Too many members of my generation (postwar birth, 1960’s student) have a nasty way of ridiculing their juniors for their ignorance of history and their native tongue.  Outrage at the students’ ignorance of U.S. history was expressed recently in the newspapers, but most of the test questions published were requests for an ideological opinion on the causes of World War I or the Civil War, not questions of fact.  To most of them, my answer would have been “none of the above.”  Quis examinatores examinabit? (dog-Latin for the obvious).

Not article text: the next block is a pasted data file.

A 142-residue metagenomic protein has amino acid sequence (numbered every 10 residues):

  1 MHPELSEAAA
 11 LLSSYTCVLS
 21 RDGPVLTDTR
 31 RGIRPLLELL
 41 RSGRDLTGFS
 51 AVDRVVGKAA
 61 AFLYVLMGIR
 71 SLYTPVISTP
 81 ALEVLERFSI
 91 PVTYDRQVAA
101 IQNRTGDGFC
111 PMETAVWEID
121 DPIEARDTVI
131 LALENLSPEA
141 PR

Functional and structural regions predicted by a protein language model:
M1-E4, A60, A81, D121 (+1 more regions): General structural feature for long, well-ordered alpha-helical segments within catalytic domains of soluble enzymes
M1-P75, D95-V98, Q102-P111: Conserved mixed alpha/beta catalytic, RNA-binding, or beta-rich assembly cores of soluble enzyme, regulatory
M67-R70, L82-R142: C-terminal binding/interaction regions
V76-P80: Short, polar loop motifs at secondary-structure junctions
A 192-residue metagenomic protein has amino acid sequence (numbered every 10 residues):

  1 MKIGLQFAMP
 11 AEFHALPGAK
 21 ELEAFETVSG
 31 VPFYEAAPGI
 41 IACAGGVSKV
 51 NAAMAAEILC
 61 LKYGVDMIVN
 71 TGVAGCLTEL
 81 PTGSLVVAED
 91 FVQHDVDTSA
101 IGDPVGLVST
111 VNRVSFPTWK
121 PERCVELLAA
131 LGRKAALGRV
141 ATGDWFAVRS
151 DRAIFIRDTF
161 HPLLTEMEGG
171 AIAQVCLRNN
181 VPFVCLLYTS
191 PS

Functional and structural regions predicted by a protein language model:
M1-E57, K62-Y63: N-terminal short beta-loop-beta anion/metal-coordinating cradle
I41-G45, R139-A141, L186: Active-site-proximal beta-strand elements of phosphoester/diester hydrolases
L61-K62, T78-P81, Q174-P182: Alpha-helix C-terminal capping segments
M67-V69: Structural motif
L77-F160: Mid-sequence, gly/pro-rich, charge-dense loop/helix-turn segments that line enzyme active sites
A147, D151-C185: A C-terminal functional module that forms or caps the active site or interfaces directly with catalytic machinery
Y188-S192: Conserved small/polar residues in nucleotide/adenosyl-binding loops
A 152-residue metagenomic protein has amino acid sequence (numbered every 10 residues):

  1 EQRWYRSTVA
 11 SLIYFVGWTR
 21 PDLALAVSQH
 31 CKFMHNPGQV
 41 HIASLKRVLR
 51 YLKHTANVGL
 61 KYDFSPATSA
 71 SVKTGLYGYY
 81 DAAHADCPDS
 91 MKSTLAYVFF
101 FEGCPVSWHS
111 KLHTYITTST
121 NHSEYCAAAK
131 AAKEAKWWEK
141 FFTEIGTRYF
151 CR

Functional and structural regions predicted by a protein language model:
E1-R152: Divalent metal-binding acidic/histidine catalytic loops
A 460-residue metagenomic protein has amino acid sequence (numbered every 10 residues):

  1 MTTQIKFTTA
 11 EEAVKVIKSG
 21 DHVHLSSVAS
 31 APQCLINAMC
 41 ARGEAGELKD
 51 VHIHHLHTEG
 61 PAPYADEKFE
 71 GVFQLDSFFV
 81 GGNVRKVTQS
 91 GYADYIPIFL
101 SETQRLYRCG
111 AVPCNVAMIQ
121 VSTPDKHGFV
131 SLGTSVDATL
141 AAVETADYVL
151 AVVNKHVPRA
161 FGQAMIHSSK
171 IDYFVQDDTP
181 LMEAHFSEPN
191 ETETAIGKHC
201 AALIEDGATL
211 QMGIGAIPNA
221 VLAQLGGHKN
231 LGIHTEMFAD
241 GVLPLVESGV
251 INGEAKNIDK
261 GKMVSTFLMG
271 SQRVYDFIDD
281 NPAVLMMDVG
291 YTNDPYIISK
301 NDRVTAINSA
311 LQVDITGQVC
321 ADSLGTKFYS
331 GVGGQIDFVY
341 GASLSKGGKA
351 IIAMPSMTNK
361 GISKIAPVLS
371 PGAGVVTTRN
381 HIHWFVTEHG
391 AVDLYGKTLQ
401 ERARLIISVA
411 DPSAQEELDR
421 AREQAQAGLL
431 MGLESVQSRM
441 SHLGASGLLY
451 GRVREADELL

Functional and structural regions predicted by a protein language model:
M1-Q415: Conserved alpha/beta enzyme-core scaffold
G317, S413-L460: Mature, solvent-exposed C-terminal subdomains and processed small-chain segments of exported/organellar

Middle-aged professors are fond of drawing up lists of student howlers—as if it is entirely the students’ fault if no one our age has chosen to teach them anything.  A Professor Anders Erikkson has even pulled together snippets he had published in the Wilson Quarterly into a book that includes such gems as: “The Reformnation happened when German nobles resented the idea that tithes were going to Papal France or the Pope thus enriching Catholic coiffures.”  Sure, the student cannot spell Reformation and confuses coffer with coiffure, but the professor probably has no problem with his own purely ideological (Swedish, perhaps?) take on the Reformation, which the student was imperfectly regurgitating.

Hendrikkson explains his title Non Campus Mentis as “a typical student...

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